Detect potential security threats

Security is a very broad topic that covers a number of different aspects of an app's lifecycle. Securing an app often represents a number of tradeoffs and key decisions and even the most carefully crafted app can have unexpected security gaps. Preventing security issues really comes down to following guidence to reduce risk and using tools that help you identify problems before your app has even shipped.

For the most part you should apply the same best practices to your code as you do for web apps along with taking advantage of Cordova platform security features, properly authorizing your users, and taking steps to secure data you store locally or send to or from services. However, here are some additional things you can do to further reduce risk.

Find issues with linting & code analysis tools

Static and dynamic code analysis tools can also help you identify problems and before you release your app. Linting/hinting tools like JSHint for JavaScript, FxCop for C#, OCLint for Objective-C (iOS), or the Android SDK's lint tool can help get you going.

You can then step into more advanced static and dynamic code analysis tools like those offered by HP Fortify. Products like these are particularly useful if you are subject to compliance rules like PCI DSS.

JavaScript code typically makes up the bulk of your app's code and JSHint/JSLint or more advanced code analysis tools can be run on your JavaScript code directly (say via a Gulp task). This makes it easy to add to any Continous Integration you may be doing.

C#, Objective-C, Java, and C++ code will normally be in plugins or the Cordova implementations for platforms like Android and iOS. You can get the most complete coverage of this type of code and then running a build for the platform in question. A fully formed project is present in the "platforms" folder in the project (ex: platforms/android).

Device compliance, malware, and jailbreak detection with Intune

When building an internal facing app, Mobile Device Management (MDM) and Mobile Application Management (MAM) solutions like Microsoft Intune can detect Malware on Android and report jailbroken or rooted devices for iOS and Android. Intune's MAM capabilities can also be used stand alone and complement an existing MDM solution.

See the following articles for additional information:

Intune provides two solutions for enabling its MAM features for Android and iOS devices: an app wrapping tool and an app SDK. Both can be used on an Android or iOS app to light up certain capabilities like limiting cut-copy-paste while the app is running, forcing a PIN, or forcing encryption. The Intune App SDK for Cordova is exposed via a Cordova plugin. Adding the plugin is easy.

  1. In Visual Studio, when using Tools for Apache Cordova Update 9 and up, double click config.xml to go into config.xml designer, click on the Plugins tab, then Custom, select ID as the method to retrieve the plugin, and enter cordova-plugin-ms-intune-mam.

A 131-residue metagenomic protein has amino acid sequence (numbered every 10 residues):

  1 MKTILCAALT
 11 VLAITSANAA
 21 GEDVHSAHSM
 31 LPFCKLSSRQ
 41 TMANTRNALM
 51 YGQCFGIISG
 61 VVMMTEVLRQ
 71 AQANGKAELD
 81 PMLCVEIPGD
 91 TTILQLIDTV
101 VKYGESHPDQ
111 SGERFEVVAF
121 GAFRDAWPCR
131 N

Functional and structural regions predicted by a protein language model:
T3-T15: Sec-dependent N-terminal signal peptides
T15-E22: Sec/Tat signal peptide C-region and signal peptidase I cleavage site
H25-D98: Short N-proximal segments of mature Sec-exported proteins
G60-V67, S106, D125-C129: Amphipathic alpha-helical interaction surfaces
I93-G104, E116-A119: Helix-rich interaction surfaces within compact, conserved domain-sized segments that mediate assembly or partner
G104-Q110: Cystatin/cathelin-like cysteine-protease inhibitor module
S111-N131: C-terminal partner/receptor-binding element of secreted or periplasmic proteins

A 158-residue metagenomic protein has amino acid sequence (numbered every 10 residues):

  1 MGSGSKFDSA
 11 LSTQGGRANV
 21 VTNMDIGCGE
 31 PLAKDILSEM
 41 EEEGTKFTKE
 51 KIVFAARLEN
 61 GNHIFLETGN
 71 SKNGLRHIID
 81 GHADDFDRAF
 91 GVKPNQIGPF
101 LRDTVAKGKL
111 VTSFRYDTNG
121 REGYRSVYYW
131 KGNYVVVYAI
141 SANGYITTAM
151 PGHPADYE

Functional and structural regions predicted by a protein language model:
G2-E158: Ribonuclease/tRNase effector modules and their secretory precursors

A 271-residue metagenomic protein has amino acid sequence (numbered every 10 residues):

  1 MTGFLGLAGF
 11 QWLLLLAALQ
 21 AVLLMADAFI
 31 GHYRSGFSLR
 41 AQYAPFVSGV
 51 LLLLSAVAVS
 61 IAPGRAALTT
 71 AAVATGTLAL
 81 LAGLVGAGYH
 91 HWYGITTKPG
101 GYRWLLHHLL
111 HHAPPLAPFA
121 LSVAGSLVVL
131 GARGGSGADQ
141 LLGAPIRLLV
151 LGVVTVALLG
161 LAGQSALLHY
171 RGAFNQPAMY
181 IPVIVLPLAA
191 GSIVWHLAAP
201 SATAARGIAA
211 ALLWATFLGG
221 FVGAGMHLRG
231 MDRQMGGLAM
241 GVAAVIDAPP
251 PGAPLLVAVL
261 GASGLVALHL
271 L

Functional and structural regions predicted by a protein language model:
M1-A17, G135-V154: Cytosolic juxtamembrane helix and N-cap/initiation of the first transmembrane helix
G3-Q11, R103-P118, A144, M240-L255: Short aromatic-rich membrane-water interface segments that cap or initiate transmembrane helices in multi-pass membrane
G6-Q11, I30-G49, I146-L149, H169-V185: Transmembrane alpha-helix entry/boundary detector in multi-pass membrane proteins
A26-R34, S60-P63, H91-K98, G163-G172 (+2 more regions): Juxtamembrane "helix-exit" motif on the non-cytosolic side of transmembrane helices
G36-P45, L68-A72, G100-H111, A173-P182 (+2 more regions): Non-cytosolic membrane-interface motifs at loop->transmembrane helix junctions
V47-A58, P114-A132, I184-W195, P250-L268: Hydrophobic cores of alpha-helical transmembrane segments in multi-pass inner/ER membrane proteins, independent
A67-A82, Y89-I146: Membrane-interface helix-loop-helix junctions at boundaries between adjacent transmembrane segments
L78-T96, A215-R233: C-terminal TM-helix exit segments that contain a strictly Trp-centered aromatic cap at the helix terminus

For earlier versions of Tools for Apache Cordova, right click on config.xml, select View Code, and then add one of the following. The plugin will be added on next build.

    <plugin name="cordova-plugin-ms-intune-mam" spec="~1.0.0" />

    ...or for Cordova < 5.1.1...

    <vs:plugin name="cordova-plugin-ms-intune-mam" version="1.0.0" />
  2. When using the command line or Visual Studio Code, you can add the plugin using the Cordova CLI as follows:

    cordova plugin add cordova-plugin-ms-intune-mam --save

See Intune's Cordova documentation for more information or if you would prefer to use the app wrapping tool, see Intune's documentation on the Android and iOS versions of the tools for more information.

Threat detection

Even the most careful implementation can still have vulnerabilities so another aspect of security is detecting problems. In addition to the features Intune provides, Microsoft has a number of additional products that can help out in this space.

Azure Active Directory Identity Protection is an extremely useful service that can help detect anomalous activity against user accounts. When combined with an authentication solution that supports Azure AD like Azure Mobile Apps or the ADAL Cordova plugin and passing the authentication token to any service calls you make for verification on the server side, you will be able to gain deep insights into potential brute force or compromised logins attacks.

See Azure Active Directory Identity Protection documentation along with the articles on authenticating users and securing data at rest and over the wire for additional information.

For Azure based services, databases, and VMs, you can use Azure Security Center which builds on top of Azure's world class certifications and enables some powerful security features for your Virtual Machines and SQL databases including full support for auditing SQL servers, threat detection, transparent data encryption, and monitoring and notification about recommended updates.

Microsoft Advanced Threat Analytics is an on-premisems.product that provides an intelligent and adapting mechanism for detecting potential threats across services and servers in a datacenter. This is particularly useful in the mobile context when your app needs to access services housed within a corporate datacenter rather than Azure.

Additional Security Topics